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Monday, December 17th, 2012 12:46 pm
You know the theory that there are scads of families out there where there are three generations who have not worked? And they're all living on benefits? And the people in them are so used to not working that they no longer want to work?

I turns out that when researchers went out in Glasgow and Middlesborough (both areas with substantial worklessness) looking for examples of such families, they did not exist.
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Monday, December 17th, 2012 01:53 pm (UTC)
Coming around again: friend of mine some years back was researching the history of the 'underclass' as being panicked about in the earlier part of C20th and similarly found that these long-term family scenarios did not exist, and that the whole thing was strongly related to wider economic factors. The Edwardian 'underclass' pretty much vanished during the Great War with conscription, full employment, etc.

Sigh.
Monday, December 17th, 2012 03:35 pm (UTC)
They also help keep wages down by providing competition for jobs -- another important service.
Monday, December 17th, 2012 03:33 pm (UTC)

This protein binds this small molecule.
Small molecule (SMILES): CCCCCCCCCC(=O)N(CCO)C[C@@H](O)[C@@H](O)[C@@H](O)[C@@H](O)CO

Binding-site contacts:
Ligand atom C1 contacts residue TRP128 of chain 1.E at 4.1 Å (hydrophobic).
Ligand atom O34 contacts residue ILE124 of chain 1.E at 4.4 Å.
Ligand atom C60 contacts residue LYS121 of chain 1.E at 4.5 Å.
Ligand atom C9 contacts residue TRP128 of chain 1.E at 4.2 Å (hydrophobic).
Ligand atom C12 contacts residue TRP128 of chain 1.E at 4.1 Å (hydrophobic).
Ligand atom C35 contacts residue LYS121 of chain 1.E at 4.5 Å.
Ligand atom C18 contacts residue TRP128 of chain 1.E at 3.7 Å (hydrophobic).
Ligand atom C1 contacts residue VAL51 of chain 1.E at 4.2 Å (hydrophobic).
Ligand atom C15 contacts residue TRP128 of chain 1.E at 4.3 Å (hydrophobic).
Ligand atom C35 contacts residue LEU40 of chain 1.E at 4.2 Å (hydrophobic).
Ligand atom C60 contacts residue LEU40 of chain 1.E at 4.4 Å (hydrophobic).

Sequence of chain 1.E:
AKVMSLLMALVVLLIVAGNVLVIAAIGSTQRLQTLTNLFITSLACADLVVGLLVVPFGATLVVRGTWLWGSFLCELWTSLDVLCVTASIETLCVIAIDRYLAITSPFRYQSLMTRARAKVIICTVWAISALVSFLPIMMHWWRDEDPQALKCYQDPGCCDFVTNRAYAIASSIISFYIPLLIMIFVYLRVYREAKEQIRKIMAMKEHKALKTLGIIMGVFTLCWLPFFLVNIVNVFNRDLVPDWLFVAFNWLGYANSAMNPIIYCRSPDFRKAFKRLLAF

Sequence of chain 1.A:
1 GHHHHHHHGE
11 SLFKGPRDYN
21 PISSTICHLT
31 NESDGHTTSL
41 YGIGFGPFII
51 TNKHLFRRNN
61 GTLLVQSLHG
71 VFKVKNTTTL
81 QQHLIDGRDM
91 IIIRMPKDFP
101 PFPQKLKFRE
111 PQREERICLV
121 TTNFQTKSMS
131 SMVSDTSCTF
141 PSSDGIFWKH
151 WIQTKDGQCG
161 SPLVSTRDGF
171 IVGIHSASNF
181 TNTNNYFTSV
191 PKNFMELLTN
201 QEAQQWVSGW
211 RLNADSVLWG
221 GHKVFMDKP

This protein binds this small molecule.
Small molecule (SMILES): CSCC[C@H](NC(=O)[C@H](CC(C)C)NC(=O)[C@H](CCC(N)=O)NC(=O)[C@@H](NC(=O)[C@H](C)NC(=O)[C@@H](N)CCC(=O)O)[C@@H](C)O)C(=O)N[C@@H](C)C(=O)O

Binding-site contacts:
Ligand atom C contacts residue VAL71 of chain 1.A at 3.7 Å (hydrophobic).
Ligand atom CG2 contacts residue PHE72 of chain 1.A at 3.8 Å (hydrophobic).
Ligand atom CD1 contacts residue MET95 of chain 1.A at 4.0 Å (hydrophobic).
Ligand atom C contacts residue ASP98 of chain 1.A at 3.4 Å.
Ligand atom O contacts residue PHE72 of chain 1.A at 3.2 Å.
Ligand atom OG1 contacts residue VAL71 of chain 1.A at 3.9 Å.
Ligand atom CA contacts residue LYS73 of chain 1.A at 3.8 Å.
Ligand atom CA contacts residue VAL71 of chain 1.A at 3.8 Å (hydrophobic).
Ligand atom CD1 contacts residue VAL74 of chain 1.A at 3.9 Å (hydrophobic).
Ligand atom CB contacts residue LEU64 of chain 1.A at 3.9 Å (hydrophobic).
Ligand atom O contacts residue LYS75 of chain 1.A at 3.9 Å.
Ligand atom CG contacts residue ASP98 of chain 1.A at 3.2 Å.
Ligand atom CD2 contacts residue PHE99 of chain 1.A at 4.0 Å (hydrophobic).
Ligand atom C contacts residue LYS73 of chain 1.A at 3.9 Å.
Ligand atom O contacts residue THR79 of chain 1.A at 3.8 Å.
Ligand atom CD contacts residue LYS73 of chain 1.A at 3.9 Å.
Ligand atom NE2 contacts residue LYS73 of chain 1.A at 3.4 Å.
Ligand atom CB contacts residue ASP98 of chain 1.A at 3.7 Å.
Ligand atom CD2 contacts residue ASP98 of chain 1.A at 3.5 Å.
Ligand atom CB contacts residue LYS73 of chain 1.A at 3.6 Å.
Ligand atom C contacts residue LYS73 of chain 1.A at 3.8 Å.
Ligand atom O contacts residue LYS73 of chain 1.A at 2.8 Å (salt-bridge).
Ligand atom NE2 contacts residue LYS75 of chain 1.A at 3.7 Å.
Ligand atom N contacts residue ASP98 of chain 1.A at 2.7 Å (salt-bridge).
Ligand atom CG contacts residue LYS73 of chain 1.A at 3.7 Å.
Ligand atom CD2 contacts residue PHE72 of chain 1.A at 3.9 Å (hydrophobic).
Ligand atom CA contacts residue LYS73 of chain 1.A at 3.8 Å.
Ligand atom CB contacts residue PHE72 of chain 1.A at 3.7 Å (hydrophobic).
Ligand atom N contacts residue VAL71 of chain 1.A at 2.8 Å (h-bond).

Over here they found a lot of people cycle on and off benefits because of a lack of health insurance.

And, of course, they've let the minimum wage lag so much over the past few decades that now, even people who can find full-time work may be eligible for substantial aid.
Monday, December 17th, 2012 06:40 pm (UTC)
meaning that their employers are getting a massive amount of help in the form of in-work benefits, keeping their wages artificially low.

Happens here, too. I actually read an article recently that showed that this is how WalMart operates. A single WalMart store gets something like $450,000 per year in what amounts to government subsidies because their workers are getting welfare benefits. (It also showed that if WalMart were to start paying their employees a living wage and passed that cost on entirely to customers, the average customer would pay an additional $.12 per visit. Twelve fucking cents.)